We have studied the optical properties of a hybrid system consisting of cyanine dye J-aggregates (both PIC and TDBC)
attached to a spherical microcavity. Instead of the commonly accepted chemical bonding of dye molecules to the surface
of microspheres or deposition of dye-doped sol-gel film, in our experiments microspheres were coated with J-aggregate
shell utilizing the layer-by-layer assembly of the ultrathin films. In this approach we aimed to take advantage of light
confinement in the Whispering Gallery Modes (WGMs) microcavity by placing the emitter (shell of J-aggregates) just at
the rim of the microsphere, where the resonant electromagnetic field reaches its maximum. A periodic structure of
narrow peaks was observed in the photoluminescence spectrum of the J-aggregates, arising from the coupling between
the emission of J-aggregates and the WGMs of the microcavity. The most striking result of our study is the observation
of polarization sensitive mode damping caused by re-absorption of J-aggregate emission. This effect manifests itself in
dominating emission from the transverse magnetic modes in the spectral region of J-aggregates absorption band where
the transverse electric (TE) modes are strongly suppressed. Strong suppression of TE modes reflects preferential
tangential orientation of transition dipole moment of J-aggregates in deposited microcavity shell. Observed polarization
sensitive mode damping observed in the spectral region of high J-aggregate absorption can be used for suppression of
unwanted modes in high Q optical resonators. We also demonstrate that the emission intensity can be further enhanced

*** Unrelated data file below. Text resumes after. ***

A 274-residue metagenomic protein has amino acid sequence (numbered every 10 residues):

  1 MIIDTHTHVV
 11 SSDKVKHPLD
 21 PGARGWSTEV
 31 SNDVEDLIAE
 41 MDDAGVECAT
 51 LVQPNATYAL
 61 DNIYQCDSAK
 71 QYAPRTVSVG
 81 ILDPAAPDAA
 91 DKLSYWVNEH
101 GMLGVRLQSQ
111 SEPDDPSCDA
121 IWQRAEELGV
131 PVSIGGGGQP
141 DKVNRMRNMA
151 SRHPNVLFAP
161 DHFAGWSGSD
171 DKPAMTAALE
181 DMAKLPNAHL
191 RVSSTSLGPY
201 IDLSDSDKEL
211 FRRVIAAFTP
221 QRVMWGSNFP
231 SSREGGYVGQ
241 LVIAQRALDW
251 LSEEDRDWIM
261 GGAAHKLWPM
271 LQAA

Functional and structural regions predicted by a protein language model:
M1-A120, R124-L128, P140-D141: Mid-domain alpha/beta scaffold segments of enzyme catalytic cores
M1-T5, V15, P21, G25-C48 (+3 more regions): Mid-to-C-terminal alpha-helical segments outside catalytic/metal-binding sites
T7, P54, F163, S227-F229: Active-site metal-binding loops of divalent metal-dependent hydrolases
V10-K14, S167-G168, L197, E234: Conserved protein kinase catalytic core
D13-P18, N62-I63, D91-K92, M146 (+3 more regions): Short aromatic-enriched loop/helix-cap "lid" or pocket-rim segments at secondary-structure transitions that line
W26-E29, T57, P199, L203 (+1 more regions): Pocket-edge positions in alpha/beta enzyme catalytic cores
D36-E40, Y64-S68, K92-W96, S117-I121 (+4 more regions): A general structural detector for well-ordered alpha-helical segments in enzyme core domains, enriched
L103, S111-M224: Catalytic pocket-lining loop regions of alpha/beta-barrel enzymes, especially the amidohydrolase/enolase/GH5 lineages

by depositing a hybrid layer of J-aggregates and Ag nanoparticles onto the spherical microcavity. Owing to the concerted
action of WGMs and plasmonic hot spots in the Ag aggregates, we observe strongly enhanced Raman signal from the Jaggregates.
Microcavities covered by J-aggregates and plasmonic nanoparticles could be thus useful for a variety of
photonic applications in basic science and technology.
Proc. SPIE. 6733, International Conference on Lasers, Applications, and Technologies 2007: Environmental Monitoring and Ecological Applications; Optical Sensors in Biological, Chemical, and Engineering Technologies; and Femtosecond Laser Pulse Filamentation
KEYWORDS: Photodynamic therapy, Tumors, Tissues, Blood, Luminescence, Molecules, Ions, In vivo imaging, Tissue optics, Absorption
As demonstrated by the performed studies, the molecules of tricarbocyanine dye <i>in vivo</i> are localized in the low-permittivity region of the medium, predominantly in the form of contact ion pairs. Comparison of the experimental data
and numerical simulation results has revealed that deformation of the dye fluorescence spectrum upon
photochemotherapy is due to an increased percentage of methemoglobin (up to 50%) in the total hemoglobin
concentration of a tumor tissue. A change in the photosensitizer fluorescence spectrum is observed in the area of a tumor,
where laser radiation affects necrosis of the tissues. An analysis of the spectral data enables one to predict a depth and
extent of the developed tumor necrosis. With the use of spectral methods, the treatment effectiveness may be optimized
by the proper selection of an optimum dose and power density for photoexposure in the process of chemotherapy, with
due regard for the character of pathology and individual features of a patient.
The paper presents recent experimental results on the peculiarities of fluorescence and transient absorption exhibited by indotricarbocyanine dyes in solutions of different nature. The dynamics of transient absorption spectra of the molecules under study is analyzed within the framework of the concept of intra- and intermolecular vibrational relaxation and ultrafast charge transfer in contact ion pairs.